REMINDER: CFP Deadline for Re-imagining Ends of Empires Study Half Day

Deadline for paper submissions: Friday 11th December 2015

The study of the ends of empires and decolonisation has generally focused on the passage from empire to nation-states. Whether this process was violent or relatively peaceful, it has generally been presented as historically inevitable. This is particularly the case with France’s African empire which is often studied in terms of its attempt and failure to hold on at all costs before ultimately giving up (Algeria) or its ‘successful’ negotiation of a smooth transfer of power to a Westernised African elite (West Africa). As Todd Shepard underlined in 2006 in The Invention of Decolonisation, by 1959-60, decolonisation in France was presented as part of the “tide of history” with little explanation or discussion of what this actually meant. He underlines that this historical determinism has largely been reproduced in academic literature. At the same time, an emerging trend has been to re-examine established accounts of the passage of empires to nation-states (Cooper, 2014; Hansen and Jonsson, 2014; Deighton, 2006). With an increase in studies of global and transnational history, scholars are increasingly questioning the inevitability of how (post) empire was reimagined by the late colonial state.

This study day at the University of Portsmouth on March 2nd 2016 aims to expand on these new approaches to studying the ends of empire. It seeks to bring together scholars who are currently working on or are interested in re-examining the avenues that colonial powers (such as Britain, France, Portugal and Belgium) considered in Africa and Asia at the end of the colonial period, including those paths not taken. Researchers, particularly postgraduate and post-doctoral, from different disciplines are invited to submit proposals, in English, dealing with the different ways in which ends of empire were imagined. Papers with a comparative and/or connected dimension are particularly welcome and may be based on (but are not restricted to) the following topics:

  • Differing understandings of meanings of decolonisation
  • Late colonial projects and state building
  • Alternatives to the nation-state model in a post-colonial context
  • Reassessments of concepts and practices of ‘neo-colonialism’ (for example ‘Françafrique’, ‘Eurafrique’ etc.)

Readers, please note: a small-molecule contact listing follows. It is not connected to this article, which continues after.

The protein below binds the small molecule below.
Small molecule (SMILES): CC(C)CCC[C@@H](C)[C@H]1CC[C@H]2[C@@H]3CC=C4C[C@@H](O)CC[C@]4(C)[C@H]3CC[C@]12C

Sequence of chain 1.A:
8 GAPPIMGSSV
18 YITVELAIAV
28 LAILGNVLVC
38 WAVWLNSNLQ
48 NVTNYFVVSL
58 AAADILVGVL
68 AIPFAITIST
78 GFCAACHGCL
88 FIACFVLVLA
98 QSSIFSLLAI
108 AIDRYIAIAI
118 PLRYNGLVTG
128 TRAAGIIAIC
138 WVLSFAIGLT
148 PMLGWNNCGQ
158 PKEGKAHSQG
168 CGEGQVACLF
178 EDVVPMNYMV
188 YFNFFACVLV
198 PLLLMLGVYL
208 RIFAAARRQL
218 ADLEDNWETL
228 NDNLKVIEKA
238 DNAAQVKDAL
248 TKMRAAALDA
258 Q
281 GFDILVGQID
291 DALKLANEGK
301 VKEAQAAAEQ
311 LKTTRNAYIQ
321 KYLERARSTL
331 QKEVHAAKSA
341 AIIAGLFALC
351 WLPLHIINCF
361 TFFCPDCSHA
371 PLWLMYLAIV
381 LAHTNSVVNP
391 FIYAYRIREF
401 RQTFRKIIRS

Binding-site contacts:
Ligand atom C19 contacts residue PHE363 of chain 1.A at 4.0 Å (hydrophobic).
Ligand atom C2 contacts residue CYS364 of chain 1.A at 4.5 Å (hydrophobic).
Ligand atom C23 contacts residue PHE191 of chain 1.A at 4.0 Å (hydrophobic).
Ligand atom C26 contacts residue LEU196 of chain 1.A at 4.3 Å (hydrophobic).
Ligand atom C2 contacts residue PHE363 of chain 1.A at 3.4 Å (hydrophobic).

• The role of colonial and ‘on the ground’ actors and the international context

Please send abstracts of no more than 300 words to:

Kelsey Suggitt –

Final deadline for abstract submissions – Friday 11th December 2015

LECTURE. Red Globalism: The ‘Other’ Europe, Africa and Decolonization, Prof Paul Betts


Red Globalism: The ‘Other’ Europe, Africa and Decolonization

by Prof Paul Betts, University of Oxford


Professor Paul Betts is Professor of Modern European History in St Anthony’s College at the University of Oxford. His research and publications focus on Modern European Cultural History in general and 20th Century German History in particular.  Professor Betts has a special interest in the relationship between culture and politics over the course of the century, and have worked on the themes of material culture, cultural diplomacy, photography, memory and nostalgia, human rights and international justice, death and changing notions of private life.

His recent publications include Within Walls:  Private Life in the German Democratic Republic (Oxford: Oxford University Press, 2010; paperback, 2012), which was awarded the Fraenkel Prize in Contemporary History by the Wiener Library. Professor Betts has also co-edited a number of volumes recently, including Heritage in the Modern World:  Historical Preservation in International Perspective (with Corey Ross, Oxford University Press, 2015); Years of Persecution, Years of Extermination: Saul Friedländer and the Future of Holocaust Studies (with Christian Wiese, London: Continuum, 2010); and  Between Mass Death and Individual Loss: The Place of the Dead in Twentieth-Century Germany (with Alon Confino and Dirk Schumann, New York/Oxford: Berghahn Books, 2008; pb, 2011).

Chaired by Professor Tony Chafer

Date & Location: 17 November 2015 5.15 – 6.45pm. University of Portsmouth. Dennis Sciama Buidling, room 2.14